The downtown office vacancy rate in Winnipeg reached 14.6 per cent in the third quarter of 2021, a new high that brings the city’s rate closer to the national 15.5 per cent.
It’s a considerable leap, though a significant portion of the increase is attributable to a single shift in the market, says CBRE vice-president Paul Kornelsen.
"In the Winnipeg office market, things can be shaken by one or two big users making a decision," Kornelsen said, speaking with the Free Press about his company’s third-quarter office and industrial real estate report.
"The big drop comes from a reduction of 120,000 square-feet by a national insurance company," he added. That shift muted the impact of over 70,000 square-feet of new office space coming onto the market, and helped push the city’s Class A vacancy rate to "uncharted territory" at 14.3 per cent. An amount of space that large returning to the market is not a frequent occurrence, Kornelsen said, estimating it may happen every five to 10 years.
That insurance company, the Free Press learned, is Canada Life Assurance Company, which saw its lease expire on a significant amount of space at 444 St. Mary Ave.
But Kornelsen said the numbers don’t tell the entire story when it comes to the city’s urban office market. In fact, there’s an overwhelming sentiment of optimism downtown, even as some statistics seem pessimistic. People are returning to the office, or wanting to, and there’s been a general uptick in touring activity across all classes of the office market, Kornelsen said. Plus, the visual evidence — feet on the sidewalks, cars on the road — shows a downtown looking less and less like the ghost town of the early pandemic.
And while the downtown vacancy rate rises, driven by new supply and over 300,000 square-feet which has been returned to the market by corporate consolidation of space, there’s a flip side beneficial to potential tenants, Kornelsen said. High vacancy gives "more options than ever" to consider business needs in the post-pandemic setting and "whatever you’d like to call where we are at now."
One indication that’s positive: in past months, a growing market of sub-leasing — a barometer of stability and tenant confidence — has subsided in Winnipeg, Kornelsen said. In suburban markets, vacancy also ticked upward, though that has much to do with new supply coming on board and is not considered to be a long-term cause for concern. And, with more high-quality space becoming available, average net rents for office space rose to $19.04 per square foot, the first increase this year.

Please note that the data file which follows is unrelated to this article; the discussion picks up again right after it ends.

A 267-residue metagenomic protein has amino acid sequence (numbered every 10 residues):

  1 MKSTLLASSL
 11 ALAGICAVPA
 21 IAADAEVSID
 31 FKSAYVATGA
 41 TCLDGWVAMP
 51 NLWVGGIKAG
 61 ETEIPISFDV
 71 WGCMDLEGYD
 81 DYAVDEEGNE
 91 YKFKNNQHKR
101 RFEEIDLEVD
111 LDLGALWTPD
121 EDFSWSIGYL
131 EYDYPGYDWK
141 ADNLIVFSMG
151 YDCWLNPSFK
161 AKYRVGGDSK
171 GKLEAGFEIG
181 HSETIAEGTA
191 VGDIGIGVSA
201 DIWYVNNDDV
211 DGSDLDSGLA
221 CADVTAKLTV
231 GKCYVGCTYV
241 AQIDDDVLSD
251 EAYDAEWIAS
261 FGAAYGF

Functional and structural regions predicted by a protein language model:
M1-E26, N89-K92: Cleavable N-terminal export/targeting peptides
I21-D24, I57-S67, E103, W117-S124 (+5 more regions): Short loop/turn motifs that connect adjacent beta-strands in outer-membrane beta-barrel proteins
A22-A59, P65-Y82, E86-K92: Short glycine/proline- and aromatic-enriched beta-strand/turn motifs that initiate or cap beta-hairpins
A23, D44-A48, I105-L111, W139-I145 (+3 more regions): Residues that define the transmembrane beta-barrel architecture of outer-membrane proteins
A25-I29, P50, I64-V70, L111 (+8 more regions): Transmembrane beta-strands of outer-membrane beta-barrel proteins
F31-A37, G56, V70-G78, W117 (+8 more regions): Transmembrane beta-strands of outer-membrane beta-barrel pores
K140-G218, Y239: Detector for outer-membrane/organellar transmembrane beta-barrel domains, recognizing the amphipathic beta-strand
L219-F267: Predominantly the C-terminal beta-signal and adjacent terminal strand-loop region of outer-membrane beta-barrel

On the industrial side of things, the market saw 38,000 square-feet of negative absorption this past quarter, though Kornelsen warned that, once again, the numbers don’t tell the whole story.
"The market continues to be burning hot," he said. "There is an insatiable demand for new industrial inventory."
The industrial market is strong, despite a 3.5 per cent availability rate, Kornelsen said, and much of the available space is in lower-quality, dated product that’s been trumped by newer developments. Those can be repurposed and improved, and often will end up being "good supply," Kornelsen said. "It’s part of the life cycle of real estate," he added.
So what’s next in the cycle? Anyone’s guess, but after an 18-month period of volatility, if not instability, Kornelsen said there are indications the current conditions are sustainable, and that the office vacancy rate increases are underlaid by a re-emergence of confidence on the part of tenants and landlords alike, driven largely by vaccine uptake and a growing security.
"People seem to have a better footing and a foundation as to how they want to navigate." Kornelsen said. "It definitely feels like there’s more confidence in the decisions being made."
Nationally, four out of 10 Canadian markets CBRE assessed recorded positive net absorption of office space in the last quarter, meaning more space was leased than that which was vacated or became available. That’s the first time this happened since the pandemic began, per CBRE.
Ben Waldman covers a little bit of everything for the Free Press.